Huffpost Technology
The Blog

Featuring fresh takes and real-time analysis from HuffPost's signature lineup of contributors

Julio Fernandez Headshot

Forget Keyword for SEO -- Concentrate on the Properties and Associations of "Things" to Improve Search Optimization

Posted: Updated:

With so much media coverage focused on Facebook's IPO last month, you might have missed important Tech announcements like Google's "next frontier in search," Knowledge Graph, a growing collection of 500 million people, places and things.

Today, Knowledge Graph is available on desktop search as well as mobile devices for the English version of Google Search. Our team at SocialShelfspace.com has been testing the search results from Knowledge Graph and it is clear that while content quality is still the top priority for optimization, on-page markup and links from authority sites will play a key role enabling Google to better rank and add your content to "related search queries," where your site has a second opportunity to be found by those searching.

Let's start by looking at the evolution of Google's algorithm in the past year to increase the number of signals the engine can understand -- the same evolution that is lowering the influence keywords used to have for optimization.

On June 2, 2011, Google, Yahoo and Bing announced Schema.org, a plan to support a common set of "tags" to help webmasters add properties to their content. This allows search engines the ability to recognize that content about "Miami" is about a city, but it could also be a university, a local newspaper, The Miami Herald or an NBA team, the Miami Heat.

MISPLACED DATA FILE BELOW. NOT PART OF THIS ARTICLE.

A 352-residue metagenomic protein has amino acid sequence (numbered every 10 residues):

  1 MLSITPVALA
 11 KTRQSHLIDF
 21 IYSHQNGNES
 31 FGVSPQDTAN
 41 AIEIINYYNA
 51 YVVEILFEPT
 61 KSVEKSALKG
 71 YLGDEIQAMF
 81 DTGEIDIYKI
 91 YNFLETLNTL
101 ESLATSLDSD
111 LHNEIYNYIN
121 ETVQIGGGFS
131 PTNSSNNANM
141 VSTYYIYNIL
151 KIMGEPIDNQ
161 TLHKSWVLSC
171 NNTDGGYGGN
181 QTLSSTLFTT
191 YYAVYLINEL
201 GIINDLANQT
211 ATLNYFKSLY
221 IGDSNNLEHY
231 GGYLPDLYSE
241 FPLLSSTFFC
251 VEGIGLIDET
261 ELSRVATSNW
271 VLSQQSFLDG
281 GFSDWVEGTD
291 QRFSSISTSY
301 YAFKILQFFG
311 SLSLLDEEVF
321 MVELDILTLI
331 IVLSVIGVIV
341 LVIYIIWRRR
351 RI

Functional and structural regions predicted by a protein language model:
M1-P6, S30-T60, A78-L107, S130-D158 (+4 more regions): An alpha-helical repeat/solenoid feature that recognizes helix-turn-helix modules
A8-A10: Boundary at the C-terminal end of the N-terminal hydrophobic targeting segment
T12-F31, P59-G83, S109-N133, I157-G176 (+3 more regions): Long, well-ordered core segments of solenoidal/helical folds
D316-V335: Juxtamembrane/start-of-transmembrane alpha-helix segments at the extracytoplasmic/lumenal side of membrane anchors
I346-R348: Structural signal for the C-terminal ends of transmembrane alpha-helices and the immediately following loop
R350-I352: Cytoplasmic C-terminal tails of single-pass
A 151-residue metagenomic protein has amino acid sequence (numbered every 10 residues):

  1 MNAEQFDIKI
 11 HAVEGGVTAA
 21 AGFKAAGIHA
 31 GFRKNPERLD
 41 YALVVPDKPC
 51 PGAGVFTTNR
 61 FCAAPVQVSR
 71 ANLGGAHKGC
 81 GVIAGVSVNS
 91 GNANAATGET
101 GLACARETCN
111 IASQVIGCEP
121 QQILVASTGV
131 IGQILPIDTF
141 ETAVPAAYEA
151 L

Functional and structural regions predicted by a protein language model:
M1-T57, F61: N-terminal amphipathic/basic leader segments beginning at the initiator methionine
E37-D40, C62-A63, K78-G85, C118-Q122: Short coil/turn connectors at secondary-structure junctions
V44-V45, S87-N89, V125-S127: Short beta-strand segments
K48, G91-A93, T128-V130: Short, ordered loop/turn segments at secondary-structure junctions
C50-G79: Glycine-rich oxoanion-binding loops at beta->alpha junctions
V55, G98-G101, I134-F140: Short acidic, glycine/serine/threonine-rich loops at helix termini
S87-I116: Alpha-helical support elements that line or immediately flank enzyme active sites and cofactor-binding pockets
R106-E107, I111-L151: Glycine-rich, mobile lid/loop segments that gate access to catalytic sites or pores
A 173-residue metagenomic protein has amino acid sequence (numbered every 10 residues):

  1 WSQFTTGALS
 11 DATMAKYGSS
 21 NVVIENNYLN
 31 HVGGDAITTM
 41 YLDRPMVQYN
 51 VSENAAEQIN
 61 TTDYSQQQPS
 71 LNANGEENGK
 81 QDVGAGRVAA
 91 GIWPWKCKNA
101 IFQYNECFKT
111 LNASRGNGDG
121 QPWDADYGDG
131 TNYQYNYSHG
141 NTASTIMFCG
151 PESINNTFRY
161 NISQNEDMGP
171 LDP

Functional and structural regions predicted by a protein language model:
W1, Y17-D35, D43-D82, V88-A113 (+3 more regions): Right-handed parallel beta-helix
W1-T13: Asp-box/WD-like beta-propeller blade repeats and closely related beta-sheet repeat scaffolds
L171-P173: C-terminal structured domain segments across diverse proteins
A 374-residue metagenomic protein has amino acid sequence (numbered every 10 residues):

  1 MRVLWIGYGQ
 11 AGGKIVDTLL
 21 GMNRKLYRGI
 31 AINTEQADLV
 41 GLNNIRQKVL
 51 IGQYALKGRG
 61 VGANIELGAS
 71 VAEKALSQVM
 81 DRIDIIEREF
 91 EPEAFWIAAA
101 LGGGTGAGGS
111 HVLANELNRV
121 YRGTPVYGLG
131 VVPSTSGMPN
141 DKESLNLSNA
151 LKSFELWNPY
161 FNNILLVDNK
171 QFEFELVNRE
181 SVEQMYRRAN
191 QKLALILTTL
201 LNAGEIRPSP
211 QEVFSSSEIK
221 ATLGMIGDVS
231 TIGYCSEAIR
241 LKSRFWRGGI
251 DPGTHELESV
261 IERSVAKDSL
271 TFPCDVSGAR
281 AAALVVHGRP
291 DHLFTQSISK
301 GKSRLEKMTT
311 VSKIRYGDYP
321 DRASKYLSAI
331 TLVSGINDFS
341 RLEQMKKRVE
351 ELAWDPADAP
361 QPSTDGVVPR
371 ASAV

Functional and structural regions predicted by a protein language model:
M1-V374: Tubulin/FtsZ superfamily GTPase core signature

The Schema web site was created to distribute the guidelines for the different item such as a "person" or a "place" and how they are associated with a set of like "address" and "nationality." Here is a list of all of the Schema item types. Last November, the Russian search engine Yandex announced its support to the Schema.org initiative and offered to translate the website to local languages. In May, the Schema team announced that they would recognize "external enumerations" mechanisms from authority sites like Wikipedia and the United Nations. With the external data from trusted authorities, a webmaster that needs to add the "nationality" property to an item for a U.S. citizen, can add to their code.

By doing this, Schema does not have to maintain a list of values that are currently available as useful structured data from authority sites, like Wikipedia's list of countries.

Having external authorities supply existing controlled vocabularies, standards and datasets, is an efficient way to continue to improve the Schema.org markup. As the search engines increase and improve the signals they are looking for, we have the opportunity to help them find signals that we can control, as well as engage in outreach programs that will facilitate recommendations from influencers and search friendly user-generated content.

The Next Frontier in Search

Now that we understand how the search engines can leverage item types and properties, we can see that having a keyword database and using those keywords for headlines, title tags and meta descriptions is not enough to reach the next frontier in search.